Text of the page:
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  • Author or Editor: Leonard L. Morris x
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Abstract

A reflectance spectrophotometer (Agtron E5-W) was found to be a useful laboratory tool for nondestructive determination of tomato fruit color as an indicator of ripeness classes and changes in ripeness in postharvest studies. Values obtained represent the average green and red color hues of the whole fruit which is rotated dueing the measurement.

Open Access

Abstract

Mushrooms [Agaricus bisporus, (Lange) Sing.] stored at 10° and 20°C showed a sigmoid pattern of growth while at 0°C growth was retarded. The postharvest growth exhibited at 10° and 20°C could be related to a decrease in free a-amino N while at 0°C there was a significant increase in the level of free a-amino N during storage. Protease activity in the tissue increased at all 3 temperatures. It is suggested that postharvest maturation of mushrooms is supported by utilization of low molecular weight nitrogenous compounds formed through increased protein degradation. Mushrooms stored at 20°C toughened and matured faster than those stored at 10° or 0°C. Increases in discoloration during storage appeared to be correlated with decreases in total phenols and with increases in o-diphenol oxidase (o-DPO) activity. The relationship of these biochemical changes to postharvest maturation of mushrooms is discussed.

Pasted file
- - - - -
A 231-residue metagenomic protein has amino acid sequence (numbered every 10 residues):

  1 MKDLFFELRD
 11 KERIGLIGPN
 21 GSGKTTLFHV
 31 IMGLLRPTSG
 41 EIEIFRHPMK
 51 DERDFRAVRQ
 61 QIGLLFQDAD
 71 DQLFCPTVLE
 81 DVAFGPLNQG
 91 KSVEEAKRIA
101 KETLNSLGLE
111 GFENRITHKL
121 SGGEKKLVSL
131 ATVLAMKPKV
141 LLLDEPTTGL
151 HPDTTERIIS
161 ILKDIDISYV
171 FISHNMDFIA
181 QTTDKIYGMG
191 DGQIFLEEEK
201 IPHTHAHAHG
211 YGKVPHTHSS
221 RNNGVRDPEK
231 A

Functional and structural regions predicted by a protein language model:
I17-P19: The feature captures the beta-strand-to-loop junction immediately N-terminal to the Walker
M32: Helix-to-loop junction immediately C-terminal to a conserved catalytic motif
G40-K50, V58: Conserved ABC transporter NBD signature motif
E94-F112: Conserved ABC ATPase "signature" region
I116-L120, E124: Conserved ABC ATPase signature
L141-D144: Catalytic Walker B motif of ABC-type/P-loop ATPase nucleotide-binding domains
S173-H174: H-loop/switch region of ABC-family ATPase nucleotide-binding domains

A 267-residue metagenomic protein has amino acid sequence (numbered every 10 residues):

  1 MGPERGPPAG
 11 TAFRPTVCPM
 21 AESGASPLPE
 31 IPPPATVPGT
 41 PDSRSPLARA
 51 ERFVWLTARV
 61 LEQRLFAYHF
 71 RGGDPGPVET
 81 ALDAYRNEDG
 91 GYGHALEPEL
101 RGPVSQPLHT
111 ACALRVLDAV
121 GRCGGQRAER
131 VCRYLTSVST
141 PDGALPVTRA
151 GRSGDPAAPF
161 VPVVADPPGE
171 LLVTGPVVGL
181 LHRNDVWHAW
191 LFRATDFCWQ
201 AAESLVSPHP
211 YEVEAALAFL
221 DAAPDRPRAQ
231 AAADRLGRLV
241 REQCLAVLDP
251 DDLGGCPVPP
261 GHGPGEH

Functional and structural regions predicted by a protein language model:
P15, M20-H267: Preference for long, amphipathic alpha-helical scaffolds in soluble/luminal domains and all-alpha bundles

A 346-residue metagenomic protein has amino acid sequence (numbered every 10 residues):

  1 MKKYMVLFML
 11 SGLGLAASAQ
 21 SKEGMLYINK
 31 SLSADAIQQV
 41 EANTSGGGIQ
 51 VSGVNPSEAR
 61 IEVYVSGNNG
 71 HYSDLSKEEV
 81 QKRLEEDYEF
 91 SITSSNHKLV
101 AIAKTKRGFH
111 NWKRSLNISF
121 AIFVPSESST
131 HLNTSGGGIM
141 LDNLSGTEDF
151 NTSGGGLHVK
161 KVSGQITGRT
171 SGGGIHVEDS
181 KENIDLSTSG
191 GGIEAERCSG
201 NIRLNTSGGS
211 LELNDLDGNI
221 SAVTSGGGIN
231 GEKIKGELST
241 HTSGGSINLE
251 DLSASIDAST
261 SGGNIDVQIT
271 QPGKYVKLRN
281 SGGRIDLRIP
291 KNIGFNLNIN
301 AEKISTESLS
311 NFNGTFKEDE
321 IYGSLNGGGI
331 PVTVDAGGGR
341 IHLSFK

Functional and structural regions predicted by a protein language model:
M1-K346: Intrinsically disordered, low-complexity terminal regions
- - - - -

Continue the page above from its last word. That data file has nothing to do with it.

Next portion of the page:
Open Access

Abstract

Controlled atmosphere (CA) storage prolonged the shelf life of mushrooms (Agaricus bisporus, [Lange] Sing.) if the O2 concentration was 9% or the CO2 concentration was 25 or 50%. Concentrations of 2 to 10% O2 stimulated pileus expansion and stipe elongation with maximal stimulation of growth occurring at 5% O2. Levels of CO2 above 5% markedly inhibited growth, even after air was substituted for the CO2 treatment. Five percent CO2 stimulated stipe elongation and suppressed pileus expansion. Protein degradation, as indicated by protease activity and the level of a-amino N in the tissue, increased during postharvest maturation of mushrooms. As in starving bacteria, it is suggested that the main physiological function of proteolysis in the postharvest maturation of mushrooms is as a source of C and N.